Skip to comments.The Ocean Is Not Getting Acidified
Posted on 12/28/2011 9:50:28 AM PST by Ernest_at_the_Beach
Guest Post by Willis Eschenbach
Theres an interesting study out on the natural pH changes in the ocean. I discussed some of these pH changes a year ago in my post The Electric Oceanic Acid Test. Before getting to the new study, let me say a couple of things about pH.
The pH scale measures from zero to fourteen. Seven is neutral, because it is the pH of pure water. Below seven is acidic. Above seven is basic. This is somewhat inaccurately but commonly called alkaline. Milk is slightly acidic. Baking soda is slightly basic (alkaline).
Figure 1. pH scale, along with some examples.
The first thing of note regarding pH is that alkalinity is harder on living things than is acidity. Both are corrosive of living tissue, but alkalinity has a stronger effect. It seems counterintuitive, but its true. For example, almost all of our foods are acidic. We eat things with a pH of 2, five units below the neutral reading of 7
but nothing with a corresponding pH of 12, five units above neutral. The most alkaline foods are eggs (pH up to 8) and dates and crackers (pH up to 8.5). Heck, our stomach acid has a pH of 1.5 to 3.0, and our bodies dont mind that at all
but dont try to drink Drano, the lye will destroy your stomach.
(Excerpt) Read more at wattsupwiththat.com ...
Clearly we need to stop streams from dumping acidic water inthe oceans and to stop raining over coeans....
The problem with using the term acidify for what rainwater does to the ocean is that people misunderstand what is happening. Sure, a hard-core scientist hearing acidify might think decreasing pH. But most people think Ooooh, acid, bad, burns the skin. It leads people to say things like the following gem that I came across yesterday:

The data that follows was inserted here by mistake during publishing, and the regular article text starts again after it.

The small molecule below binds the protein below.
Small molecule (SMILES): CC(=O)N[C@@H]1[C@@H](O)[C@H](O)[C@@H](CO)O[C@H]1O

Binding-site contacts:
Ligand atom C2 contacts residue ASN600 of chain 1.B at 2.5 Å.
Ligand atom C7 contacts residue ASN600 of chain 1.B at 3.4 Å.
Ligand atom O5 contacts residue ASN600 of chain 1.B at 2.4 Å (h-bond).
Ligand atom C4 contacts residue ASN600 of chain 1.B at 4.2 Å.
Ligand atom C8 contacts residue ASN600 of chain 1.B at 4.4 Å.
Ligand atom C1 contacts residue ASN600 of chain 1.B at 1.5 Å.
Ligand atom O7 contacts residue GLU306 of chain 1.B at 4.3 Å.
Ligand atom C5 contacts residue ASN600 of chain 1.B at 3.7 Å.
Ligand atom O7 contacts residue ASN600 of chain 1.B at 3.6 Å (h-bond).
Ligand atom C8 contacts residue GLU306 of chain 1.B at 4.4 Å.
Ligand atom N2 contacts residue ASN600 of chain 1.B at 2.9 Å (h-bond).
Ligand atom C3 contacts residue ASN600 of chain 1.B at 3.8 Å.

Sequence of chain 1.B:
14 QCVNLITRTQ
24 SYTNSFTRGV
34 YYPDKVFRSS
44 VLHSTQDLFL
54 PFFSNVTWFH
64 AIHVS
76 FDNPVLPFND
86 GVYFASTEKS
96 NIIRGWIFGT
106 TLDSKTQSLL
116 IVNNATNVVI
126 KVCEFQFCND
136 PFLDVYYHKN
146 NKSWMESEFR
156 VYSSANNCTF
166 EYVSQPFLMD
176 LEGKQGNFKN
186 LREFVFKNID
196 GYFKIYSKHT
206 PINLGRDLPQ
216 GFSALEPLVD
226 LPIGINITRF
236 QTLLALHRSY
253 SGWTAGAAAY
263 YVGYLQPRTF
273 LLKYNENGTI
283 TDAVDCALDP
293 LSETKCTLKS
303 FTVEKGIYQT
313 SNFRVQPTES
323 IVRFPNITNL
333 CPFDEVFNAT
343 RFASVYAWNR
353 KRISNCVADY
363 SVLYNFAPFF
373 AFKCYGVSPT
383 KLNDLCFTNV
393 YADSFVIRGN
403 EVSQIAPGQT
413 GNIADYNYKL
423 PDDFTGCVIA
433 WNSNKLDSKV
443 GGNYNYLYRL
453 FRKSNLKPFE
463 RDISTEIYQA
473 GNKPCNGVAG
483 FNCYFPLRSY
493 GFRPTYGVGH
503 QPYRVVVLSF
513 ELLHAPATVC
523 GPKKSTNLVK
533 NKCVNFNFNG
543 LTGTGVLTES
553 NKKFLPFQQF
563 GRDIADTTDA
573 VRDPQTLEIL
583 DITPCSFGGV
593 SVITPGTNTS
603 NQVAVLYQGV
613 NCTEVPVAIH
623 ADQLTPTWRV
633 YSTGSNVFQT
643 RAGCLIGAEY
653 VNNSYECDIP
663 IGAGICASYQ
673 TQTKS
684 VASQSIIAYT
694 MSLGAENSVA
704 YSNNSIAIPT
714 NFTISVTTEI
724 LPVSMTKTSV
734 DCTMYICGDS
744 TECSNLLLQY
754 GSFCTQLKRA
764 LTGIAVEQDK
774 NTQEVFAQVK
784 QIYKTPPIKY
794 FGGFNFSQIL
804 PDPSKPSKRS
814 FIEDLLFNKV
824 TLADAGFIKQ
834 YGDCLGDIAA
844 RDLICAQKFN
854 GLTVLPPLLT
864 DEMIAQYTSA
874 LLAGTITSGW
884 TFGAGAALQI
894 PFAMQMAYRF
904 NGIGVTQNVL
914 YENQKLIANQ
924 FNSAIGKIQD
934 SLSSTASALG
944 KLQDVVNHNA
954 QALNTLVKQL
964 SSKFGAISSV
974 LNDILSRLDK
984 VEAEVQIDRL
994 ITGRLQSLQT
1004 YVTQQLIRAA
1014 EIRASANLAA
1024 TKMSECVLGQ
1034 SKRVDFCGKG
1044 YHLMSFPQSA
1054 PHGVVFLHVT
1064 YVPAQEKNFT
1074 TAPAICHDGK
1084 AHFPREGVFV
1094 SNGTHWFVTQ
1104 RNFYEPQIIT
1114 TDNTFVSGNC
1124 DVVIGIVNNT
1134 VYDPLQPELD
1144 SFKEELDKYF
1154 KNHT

Rapid increases in CO2 (such as today) overload the system, causing surface waters to become corrosive.
In reality, its quite the opposite. The increase in CO2 is making the ocean, not more corrosive, but more neutral. Since both alkalinity and acidity corrode things, the truth is that rainwater (or more CO2) will make the ocean slightly less corrosive, by marginally neutralizing its slight alkalinity. That is the problem with the term acidify, and it is why I use and insist on the more accurate term neutralize. Using acidify, is both alarmist and incorrect. The ocean is not getting acidified by additional CO2. It is getting neutralized by additional CO2.
The ocean is a buffer of carbonic acid and carbonates in the form of ocean sediments from dead sea creatures and the limestone that the sediment eventually turns into.
Buffered systems resist changes in pH. In fact it is very difficult to change the pH of a buffer.
The ocean pH will be slightly basic for the foreseeable future no matter what human beings do.
The only effect people can have on ocean water is on a small, local level.
For all you non evolutionists out there notice that the Ph of sea water is just about the Ph of blood. When we craweled out of the oceans, we took the sea water with us. IMHO
Sorry, I meant pH but I typed Ph.
Post 6 hits the nail on the head. If you look at total carbon - the atmosphere is 1, the oceans are around 50, and the carbonate rocks are about 250. When the oceans start to get too acidic limestone is deposited on the bottom of the ocean by a very complicated clay mineral process. The ocean botton is then subducted and the limestone appears on the Earth’s surface in about 250 million years where it starts to decompose and start the cycle again. The oceans are pretty good at taking core of themselves. Also note if you ever get too hungry you can pick up a piece of limestone and extract the carbon from it and assemble some proteins. If you are smart enough, you will never starve.
You just flunked “Earth Science” class.
But our Congresscritters where shown just how this oceanic acidification caused by CO2 effects life in the ocean
Scroll down until you see the brilliant scientist and head of NOAA, Lubchenko, for her demonstration. (It’s in two parts) She really WOW’s ‘em!
As the AGW myth began to disappear we got “climate change”. As that also retreats into oblivion, we are getting “ocean acidification” caused by man made CO2.
The average PH of seawater is 8.0 (it varies quite a lot).
The PH of human blood is very exact and it needs to remain 7.357.45
What was your point again?
By some stroke of luck we have these living things called plants that can do that for us, and we don't even have to be all that smart to take advantage of it.
Deep-sea creatures at volcanic vent
BBC | December 27, 2011 | Rebecca Morelle
Posted on 12/28/2011 8:21:06 AM PST by decimon
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